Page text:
Says Marc Andreessen of OpsWare (in InfoWorld):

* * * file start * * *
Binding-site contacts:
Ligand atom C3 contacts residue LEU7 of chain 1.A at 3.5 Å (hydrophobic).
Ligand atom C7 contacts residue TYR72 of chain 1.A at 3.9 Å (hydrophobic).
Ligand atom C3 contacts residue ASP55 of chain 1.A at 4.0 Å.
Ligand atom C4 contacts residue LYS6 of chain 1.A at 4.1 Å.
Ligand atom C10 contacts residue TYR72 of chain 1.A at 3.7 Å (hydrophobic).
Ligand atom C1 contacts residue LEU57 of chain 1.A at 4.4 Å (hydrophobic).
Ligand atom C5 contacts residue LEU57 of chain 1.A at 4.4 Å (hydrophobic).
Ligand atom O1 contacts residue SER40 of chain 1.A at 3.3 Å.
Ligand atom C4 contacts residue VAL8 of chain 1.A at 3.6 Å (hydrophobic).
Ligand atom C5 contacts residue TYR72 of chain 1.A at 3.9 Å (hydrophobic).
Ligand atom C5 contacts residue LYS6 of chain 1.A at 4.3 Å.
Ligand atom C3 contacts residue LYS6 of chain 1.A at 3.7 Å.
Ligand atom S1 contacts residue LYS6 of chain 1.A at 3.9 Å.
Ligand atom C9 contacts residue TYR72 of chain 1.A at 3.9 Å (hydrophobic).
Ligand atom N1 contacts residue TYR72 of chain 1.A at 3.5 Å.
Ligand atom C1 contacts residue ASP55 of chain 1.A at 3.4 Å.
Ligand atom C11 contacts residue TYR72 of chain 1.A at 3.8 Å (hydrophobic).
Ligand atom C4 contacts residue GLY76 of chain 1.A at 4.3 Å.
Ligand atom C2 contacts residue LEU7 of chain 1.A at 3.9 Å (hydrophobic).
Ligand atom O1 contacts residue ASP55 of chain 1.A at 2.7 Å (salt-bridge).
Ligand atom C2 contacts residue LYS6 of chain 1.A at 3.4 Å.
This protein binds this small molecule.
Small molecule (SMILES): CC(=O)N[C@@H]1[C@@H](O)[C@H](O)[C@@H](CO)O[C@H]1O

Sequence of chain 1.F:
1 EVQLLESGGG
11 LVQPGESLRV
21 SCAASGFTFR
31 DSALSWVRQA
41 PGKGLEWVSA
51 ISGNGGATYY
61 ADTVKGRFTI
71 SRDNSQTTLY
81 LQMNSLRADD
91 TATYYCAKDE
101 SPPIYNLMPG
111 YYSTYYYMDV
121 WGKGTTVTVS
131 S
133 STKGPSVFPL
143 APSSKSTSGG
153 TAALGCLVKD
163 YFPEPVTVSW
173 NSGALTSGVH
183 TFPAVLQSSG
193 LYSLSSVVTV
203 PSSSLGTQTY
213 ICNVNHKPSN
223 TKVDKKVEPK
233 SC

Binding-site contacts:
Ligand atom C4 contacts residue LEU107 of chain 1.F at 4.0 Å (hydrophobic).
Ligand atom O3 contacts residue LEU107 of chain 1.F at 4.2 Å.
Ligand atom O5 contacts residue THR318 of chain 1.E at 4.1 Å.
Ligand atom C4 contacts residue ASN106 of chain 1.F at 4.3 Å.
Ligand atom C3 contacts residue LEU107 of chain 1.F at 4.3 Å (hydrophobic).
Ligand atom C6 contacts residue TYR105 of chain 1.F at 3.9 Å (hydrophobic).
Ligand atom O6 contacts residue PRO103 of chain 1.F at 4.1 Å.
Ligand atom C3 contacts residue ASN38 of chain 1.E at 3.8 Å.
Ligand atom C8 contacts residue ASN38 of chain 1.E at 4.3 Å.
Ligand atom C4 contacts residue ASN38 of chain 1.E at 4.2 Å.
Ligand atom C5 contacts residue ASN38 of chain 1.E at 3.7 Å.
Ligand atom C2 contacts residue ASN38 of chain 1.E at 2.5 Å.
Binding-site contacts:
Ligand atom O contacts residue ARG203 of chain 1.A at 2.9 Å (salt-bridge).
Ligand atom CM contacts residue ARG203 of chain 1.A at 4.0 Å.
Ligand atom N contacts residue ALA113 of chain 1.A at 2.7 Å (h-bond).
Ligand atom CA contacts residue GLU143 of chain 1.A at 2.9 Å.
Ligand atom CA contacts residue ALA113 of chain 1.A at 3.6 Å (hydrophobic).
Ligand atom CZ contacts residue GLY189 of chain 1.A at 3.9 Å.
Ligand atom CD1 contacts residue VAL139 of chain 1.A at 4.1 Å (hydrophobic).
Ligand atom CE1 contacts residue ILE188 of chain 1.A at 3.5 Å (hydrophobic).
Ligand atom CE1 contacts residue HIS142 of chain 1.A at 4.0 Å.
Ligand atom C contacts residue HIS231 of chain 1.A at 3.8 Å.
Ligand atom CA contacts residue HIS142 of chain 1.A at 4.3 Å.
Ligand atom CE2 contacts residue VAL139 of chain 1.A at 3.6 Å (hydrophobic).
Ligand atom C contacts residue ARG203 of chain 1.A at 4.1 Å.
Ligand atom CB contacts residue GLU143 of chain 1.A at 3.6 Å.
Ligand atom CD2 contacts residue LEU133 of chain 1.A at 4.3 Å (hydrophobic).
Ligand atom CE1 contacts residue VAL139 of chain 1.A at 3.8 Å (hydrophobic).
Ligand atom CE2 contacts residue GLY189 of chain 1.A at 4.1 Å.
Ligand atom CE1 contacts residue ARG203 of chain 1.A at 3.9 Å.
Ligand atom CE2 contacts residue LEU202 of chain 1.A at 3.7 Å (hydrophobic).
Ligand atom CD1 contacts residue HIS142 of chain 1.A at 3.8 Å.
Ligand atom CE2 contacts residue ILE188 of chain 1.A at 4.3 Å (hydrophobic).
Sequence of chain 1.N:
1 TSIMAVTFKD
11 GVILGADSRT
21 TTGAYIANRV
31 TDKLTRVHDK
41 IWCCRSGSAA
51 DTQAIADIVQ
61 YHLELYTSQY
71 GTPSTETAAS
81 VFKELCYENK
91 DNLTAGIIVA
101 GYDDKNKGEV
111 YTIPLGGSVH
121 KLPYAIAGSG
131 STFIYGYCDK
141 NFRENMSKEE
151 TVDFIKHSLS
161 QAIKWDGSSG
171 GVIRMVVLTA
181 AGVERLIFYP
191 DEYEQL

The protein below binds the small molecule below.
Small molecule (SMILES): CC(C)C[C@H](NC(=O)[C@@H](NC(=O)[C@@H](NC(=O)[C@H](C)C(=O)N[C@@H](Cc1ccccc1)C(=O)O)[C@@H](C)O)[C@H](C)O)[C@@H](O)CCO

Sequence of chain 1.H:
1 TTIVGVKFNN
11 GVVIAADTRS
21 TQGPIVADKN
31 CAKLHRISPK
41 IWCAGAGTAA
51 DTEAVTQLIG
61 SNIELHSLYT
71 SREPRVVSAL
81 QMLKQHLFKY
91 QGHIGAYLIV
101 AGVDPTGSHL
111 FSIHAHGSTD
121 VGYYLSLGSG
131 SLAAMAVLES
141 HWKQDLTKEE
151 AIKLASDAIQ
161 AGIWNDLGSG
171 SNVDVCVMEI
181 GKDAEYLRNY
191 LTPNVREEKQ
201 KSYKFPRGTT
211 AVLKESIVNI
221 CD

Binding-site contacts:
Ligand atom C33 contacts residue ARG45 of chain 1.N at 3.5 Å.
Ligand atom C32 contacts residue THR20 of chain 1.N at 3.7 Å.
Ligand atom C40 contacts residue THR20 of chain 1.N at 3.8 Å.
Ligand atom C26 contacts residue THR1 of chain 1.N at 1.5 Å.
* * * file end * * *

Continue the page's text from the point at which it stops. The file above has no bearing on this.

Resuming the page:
Blade servers are a subset of a broader trend we see happening that we call “disposable servers.” Servers have gotten a lot cheaper since the mainframe and since the 80s. A server two years ago was likely to be a box costing anywhere between $30,000 and $3 million, and it was a big important box that runs big important applications and if it breaks or something goes wrong there’re a lot of people that are going to get involved in fixing it. If people shift to the distributed application architecture with the Web, application servers and redundancy, and horizontal scaling where they’ll tend to run a much large number of servers but those servers will tend to be much cheaper, you head into a world where the servers themselves become disposable, and I literally mean disposable. Which is, a server that cost $1,000 or $2,000 is not worth fixing. It’s so cheap it’s not worth the effort to ever try to open it up and fix it. If it breaks, if the hard drive crashes or CPU crashes, you throw the server away. That can apply to Intel 1-U rack-mounted servers or the same concept applies to blades. If a blade failed, you’re going to throw the blade away and pop a new one in. And that’s a big, big change and it’s going to really drive a lot of cost reduction, especially if people migrate off of proprietary Unix onto Linux or onto Microsoft and migrate from old application architectures onto application servers, like BEA and WebSphere. The consequence of that is you’re going to have a much larger number of servers that are individually going to be much cheaper and disposable, and applications will be written to be redundant across many servers so you can fail over and can throw those things away.